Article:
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SCORM, LMS’s and the E-Learning standards mess

Posted by bcmoney on September 5, 2009 in AJAX, E-Learning, Flash, HTML with No Comments

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The field of E-Learning is desperately in need of a new standard; one which unifies rather than further divides the existing options for course and class content Packaging, Run-Time, Metadata and Sequencing.

I don’t mean to disregard or unfairly diminish the value of the work that has gone into the current ot past editions of the SCORM standard, however the fact remains that after almost 5 years it has still not yet replaced SCORM 1.2 as the de facto E-Learning format. Many say that is alot of vendor preference after already being tied to a SCORM 1.2 format for so long, while others say it is a political stance on the part of most SCORM developers, while others and that people are busy so it takes time to upgrade a standard, and this all makes sense. But look how the developer and open source communities are embracing the new HTML5 spec as an example in positive developments and updates to an old spec (old in terms of web years) being actively embraced rather than delayed and procrastinated. Although the (almost sarcastic sounding) announced 2022 release date of the W3C HTML5 Recommendation spec speaks hands to the problems of releasing a successive version of a software standard that is more rather than less complex, and thus, more difficult to implement and switch to across the industry.

Learning Management Systems (LMS) are perhaps equally as confusing for users and developers alike. They vary widely in functionality and implementations.

I’m no expert in the field of E-Learning, this much is certain, but I can’t help but see some patterns there’s also the following links on various technical aspects:

Most useful for my SCORM LMS research in general though, was the late, great Claude Ostyn’s SCORM/E-Learning resources. He had created the simplest run-time ever, with a purely xHTML/Javascript browser-based system that can tell you if your “.sco” file is valid or not.

One of the reasons my organization decided against full SCORM implementation was the incompatibility of versions of the standard, though the benefit of it being ISO-approved almost convinced them. Personally, I’d love to see SCORM-Next fast-tracked (in terms of getting resources and people together on a standard, while taking the time required to get the spec right and maintain a minmum level of backwards-compatibility).

As it stands today SCORM is a bold attempt at a big problem in E-Learning but probably suffers from the “too many cooks spoils the soup” phenomenon. It is clear that many bright people have contributed, but the end result shows how brilliant minds often have disparate forms of conceptualizing and describing their vision. So going back to the drawing boards, we need to answer the following questions:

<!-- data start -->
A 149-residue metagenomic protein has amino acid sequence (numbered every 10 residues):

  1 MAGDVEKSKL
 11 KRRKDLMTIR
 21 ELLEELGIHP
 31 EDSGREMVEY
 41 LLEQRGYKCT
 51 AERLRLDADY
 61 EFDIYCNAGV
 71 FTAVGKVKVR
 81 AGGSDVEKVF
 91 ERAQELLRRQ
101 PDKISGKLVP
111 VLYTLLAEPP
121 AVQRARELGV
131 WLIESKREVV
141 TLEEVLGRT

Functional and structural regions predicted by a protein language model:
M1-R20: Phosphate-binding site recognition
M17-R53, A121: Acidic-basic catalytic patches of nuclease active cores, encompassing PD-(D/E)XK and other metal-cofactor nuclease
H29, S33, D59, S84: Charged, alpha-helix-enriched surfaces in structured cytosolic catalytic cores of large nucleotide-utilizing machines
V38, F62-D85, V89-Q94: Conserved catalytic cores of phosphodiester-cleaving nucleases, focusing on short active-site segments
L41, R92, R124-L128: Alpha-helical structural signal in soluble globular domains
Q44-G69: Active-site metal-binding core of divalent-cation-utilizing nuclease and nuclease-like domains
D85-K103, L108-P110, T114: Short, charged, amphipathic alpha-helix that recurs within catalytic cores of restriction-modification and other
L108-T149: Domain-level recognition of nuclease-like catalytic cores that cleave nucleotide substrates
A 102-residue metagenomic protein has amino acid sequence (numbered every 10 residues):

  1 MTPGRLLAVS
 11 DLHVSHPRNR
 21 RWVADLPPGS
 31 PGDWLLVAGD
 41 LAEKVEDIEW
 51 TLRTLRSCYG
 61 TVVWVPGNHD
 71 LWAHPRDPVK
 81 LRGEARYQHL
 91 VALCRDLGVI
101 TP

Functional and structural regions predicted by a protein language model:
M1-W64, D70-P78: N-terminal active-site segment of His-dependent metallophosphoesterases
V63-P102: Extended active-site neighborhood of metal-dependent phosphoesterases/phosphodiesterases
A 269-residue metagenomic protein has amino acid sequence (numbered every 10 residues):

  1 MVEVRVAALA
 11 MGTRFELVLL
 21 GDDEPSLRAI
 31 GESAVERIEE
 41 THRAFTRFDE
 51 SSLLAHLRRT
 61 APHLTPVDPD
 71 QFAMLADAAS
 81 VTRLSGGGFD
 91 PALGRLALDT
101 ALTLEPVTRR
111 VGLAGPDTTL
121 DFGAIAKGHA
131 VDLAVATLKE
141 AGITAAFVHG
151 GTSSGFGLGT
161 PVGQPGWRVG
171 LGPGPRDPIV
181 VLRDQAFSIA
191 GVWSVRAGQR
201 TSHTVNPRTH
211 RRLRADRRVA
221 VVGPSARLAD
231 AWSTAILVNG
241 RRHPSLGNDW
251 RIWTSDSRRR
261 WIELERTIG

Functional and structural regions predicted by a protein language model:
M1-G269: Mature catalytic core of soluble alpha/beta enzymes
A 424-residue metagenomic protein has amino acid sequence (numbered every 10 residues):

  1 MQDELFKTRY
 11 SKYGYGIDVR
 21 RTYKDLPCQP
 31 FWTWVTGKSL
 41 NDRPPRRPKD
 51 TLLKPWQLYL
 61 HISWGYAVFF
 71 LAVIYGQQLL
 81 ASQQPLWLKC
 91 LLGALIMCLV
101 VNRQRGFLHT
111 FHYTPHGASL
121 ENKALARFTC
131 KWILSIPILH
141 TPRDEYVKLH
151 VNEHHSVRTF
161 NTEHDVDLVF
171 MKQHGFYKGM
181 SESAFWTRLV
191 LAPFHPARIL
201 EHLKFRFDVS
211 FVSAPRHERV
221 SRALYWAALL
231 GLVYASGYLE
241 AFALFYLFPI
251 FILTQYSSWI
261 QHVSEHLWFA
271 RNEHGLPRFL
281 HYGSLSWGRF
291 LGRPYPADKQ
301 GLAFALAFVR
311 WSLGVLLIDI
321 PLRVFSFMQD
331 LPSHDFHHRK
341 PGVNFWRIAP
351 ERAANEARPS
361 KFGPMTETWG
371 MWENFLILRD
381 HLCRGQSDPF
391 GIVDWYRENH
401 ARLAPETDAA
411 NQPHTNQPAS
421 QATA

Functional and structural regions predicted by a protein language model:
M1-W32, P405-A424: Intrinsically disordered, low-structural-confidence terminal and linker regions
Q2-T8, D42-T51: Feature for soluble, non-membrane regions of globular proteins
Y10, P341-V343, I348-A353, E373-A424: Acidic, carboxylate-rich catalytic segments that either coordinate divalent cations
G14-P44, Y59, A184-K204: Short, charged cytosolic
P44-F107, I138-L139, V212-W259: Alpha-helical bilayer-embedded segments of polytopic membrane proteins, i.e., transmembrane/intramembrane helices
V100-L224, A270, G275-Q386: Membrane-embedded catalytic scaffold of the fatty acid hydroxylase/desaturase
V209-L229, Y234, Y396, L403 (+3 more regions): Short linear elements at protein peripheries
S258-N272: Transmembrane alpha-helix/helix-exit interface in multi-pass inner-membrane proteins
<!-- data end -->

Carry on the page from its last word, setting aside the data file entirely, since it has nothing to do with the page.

1. How can we present the same courses and learning sequences to multiple users in many locations, over many different LMS platforms?
  2. Can different LMS’s users ever really all experience the same activities and educational content?

If that is still the goal, a consistent, cross-browser experience, then let’s look to the successes and blunders of similar initiatives, like HTML5, and see how openness coupled with the right industry support can make or break any technology specification process. I’ve ofter heard the analogy of a DVD working in any DVD player, which is only possible thanks to movie studios and DVD player manufacturers working from the same standard.

UPDATE (2010-08-18): I shared more thoughts on this at the following Evolution of SCORM post.



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BC$ = Behavior, Content, Money

The goal of the BC$ project is to raise awareness and make changes with respect to the three pillars of information freedom - Behavior (pursuit of interests and passions), Content (sharing/exchanging ideas in various formats), Money (fairness and accessibility) - bringing to light the fact that:

1. We regularly hand over our browser histories, search histories and daily online activities to companies that want our money, or, to benefit from our use of their services with lucrative ad deals or sales of personal information.

2. We create and/or consume interesting content on their services, but we aren't adequately rewarded for our creative efforts or loyalty.

3. We pay money to be connected online (and possibly also over mobile), yet we lose both time and money by allowing companies to market to us with unsolicited advertisements, irrelevant product offers and unfairly structured service pricing plans.

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